Revenge is difficult to endorse. Boston still wrestles with it daily after the Marathon bombing trial. But in matters of love, nothing else quite satisfies.
How to give away a home in Vehicle City, Michigan, one of the most violent places in the world.
Why it’s the duty of every white American to burn a Confederate flag.
The Thirteenth Amendment passed 150 years ago, abolishing slavery. Today, little of the Underground Railroad still remains. A painter hits the road to discover what’s intact.
Large-scale, hand-drilled portraits—where pixels are drilled from enormous blown-up photographs—of people killed in Mexico’s drug wars.
What happens before an NRA-commissioned—or rather, university-approved—study reaches the public.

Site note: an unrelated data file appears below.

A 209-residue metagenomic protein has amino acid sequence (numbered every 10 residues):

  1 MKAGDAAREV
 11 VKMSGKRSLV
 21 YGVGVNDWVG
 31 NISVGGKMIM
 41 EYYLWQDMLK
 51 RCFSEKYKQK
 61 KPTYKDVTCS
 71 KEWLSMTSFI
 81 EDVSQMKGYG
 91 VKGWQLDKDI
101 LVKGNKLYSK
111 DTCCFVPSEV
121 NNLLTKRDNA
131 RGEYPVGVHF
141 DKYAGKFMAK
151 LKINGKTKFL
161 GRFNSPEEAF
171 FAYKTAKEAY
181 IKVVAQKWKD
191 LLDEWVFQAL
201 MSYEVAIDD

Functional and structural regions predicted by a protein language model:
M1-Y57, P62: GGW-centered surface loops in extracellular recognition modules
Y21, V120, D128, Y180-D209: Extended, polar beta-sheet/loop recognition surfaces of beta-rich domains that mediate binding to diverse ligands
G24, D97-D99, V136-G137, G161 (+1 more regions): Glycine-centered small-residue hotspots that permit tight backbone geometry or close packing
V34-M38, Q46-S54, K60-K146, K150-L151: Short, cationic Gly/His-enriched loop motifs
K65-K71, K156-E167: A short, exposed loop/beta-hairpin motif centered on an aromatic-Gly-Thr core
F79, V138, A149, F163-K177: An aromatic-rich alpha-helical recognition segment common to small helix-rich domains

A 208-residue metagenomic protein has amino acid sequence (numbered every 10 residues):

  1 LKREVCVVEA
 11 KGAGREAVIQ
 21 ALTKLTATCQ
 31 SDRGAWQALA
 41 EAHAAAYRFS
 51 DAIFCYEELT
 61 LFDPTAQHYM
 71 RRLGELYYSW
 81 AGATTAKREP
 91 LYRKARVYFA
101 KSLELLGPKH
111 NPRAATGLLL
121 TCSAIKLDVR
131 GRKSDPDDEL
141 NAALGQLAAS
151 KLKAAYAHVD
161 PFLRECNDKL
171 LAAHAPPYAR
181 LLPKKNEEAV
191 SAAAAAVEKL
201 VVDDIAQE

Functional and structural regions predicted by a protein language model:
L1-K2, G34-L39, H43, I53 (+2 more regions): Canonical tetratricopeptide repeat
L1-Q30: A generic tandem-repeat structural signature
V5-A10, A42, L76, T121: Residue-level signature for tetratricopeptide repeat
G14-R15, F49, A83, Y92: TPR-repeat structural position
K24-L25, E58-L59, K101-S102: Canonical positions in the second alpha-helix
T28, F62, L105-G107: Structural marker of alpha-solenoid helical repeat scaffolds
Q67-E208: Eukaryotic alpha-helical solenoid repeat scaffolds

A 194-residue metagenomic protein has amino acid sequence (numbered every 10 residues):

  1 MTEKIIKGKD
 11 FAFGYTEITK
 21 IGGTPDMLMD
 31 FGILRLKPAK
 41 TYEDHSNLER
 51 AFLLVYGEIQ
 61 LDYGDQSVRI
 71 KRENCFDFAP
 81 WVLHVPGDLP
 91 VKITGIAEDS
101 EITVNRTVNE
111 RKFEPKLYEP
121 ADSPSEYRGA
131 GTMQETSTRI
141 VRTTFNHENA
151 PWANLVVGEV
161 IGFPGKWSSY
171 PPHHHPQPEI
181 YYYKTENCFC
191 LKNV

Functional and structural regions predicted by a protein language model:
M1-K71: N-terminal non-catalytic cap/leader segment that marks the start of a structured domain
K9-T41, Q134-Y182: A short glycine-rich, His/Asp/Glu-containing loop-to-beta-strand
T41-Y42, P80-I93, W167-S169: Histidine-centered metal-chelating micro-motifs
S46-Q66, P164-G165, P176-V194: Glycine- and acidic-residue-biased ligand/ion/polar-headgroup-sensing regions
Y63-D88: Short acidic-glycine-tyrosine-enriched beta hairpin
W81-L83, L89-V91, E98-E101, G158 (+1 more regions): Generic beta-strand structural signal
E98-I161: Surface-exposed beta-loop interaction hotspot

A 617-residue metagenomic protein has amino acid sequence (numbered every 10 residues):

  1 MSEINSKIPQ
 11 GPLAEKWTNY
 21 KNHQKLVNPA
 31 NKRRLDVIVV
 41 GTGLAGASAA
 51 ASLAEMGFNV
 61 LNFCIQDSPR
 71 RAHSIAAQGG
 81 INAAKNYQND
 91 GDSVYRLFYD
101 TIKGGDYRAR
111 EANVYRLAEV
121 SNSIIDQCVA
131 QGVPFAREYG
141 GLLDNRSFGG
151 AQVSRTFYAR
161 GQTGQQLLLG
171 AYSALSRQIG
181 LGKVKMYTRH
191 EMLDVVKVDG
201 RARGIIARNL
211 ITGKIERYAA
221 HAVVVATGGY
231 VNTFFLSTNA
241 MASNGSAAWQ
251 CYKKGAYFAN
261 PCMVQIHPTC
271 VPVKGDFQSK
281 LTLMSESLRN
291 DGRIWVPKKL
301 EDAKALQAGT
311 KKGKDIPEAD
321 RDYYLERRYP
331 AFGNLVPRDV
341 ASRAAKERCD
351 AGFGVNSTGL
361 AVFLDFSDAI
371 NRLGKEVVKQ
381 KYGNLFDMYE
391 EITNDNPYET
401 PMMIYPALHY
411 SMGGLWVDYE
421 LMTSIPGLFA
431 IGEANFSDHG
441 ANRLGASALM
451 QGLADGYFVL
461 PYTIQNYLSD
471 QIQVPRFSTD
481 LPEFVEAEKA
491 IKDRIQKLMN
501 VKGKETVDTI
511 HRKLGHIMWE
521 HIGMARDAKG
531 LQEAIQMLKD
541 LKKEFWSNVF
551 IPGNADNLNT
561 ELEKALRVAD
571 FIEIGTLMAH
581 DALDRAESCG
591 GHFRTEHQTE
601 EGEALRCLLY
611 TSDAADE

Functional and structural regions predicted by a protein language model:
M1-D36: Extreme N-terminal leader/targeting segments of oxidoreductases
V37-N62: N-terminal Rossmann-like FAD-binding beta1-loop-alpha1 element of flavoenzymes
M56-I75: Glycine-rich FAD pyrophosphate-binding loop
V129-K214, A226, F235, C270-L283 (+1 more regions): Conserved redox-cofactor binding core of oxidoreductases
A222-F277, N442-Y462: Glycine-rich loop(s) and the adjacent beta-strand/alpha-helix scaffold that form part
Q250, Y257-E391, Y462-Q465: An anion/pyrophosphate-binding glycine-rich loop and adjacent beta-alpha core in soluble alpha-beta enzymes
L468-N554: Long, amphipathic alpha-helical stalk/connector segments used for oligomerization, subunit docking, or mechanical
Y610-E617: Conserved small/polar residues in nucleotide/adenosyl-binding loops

Mumbai could be thought of as New York, LA, and Lagos all wrapped into one. But a string of rapes changes all that.
A childhood ban on toy guns didn’t erase the specter of death from a neighborhood. But it changed how a group of friends interpreted mortality, for years to come.
The talk I get—it’s human nature to have strong opinions about deadly things—it’s the not listening that seems to be the problem....
America is full of guns—one gun for every citizen—and Americans often use them to shoot one another. It’s not enough anymore to say we love our guns. The question is: Why do we kill?
In 1974, a car hits a seven-year-old boy in central New Jersey. The boy dies. From 2013, a former friend starts to probe the causes, effects, statistics, and consequences.
Hebrew has a verb to describe the act of a Jew immigrating to Israel: la’ahloht, “to ascend.” Upon deciding to leave Israel, our correspondent starts the slow process of descent well before boarding the plane.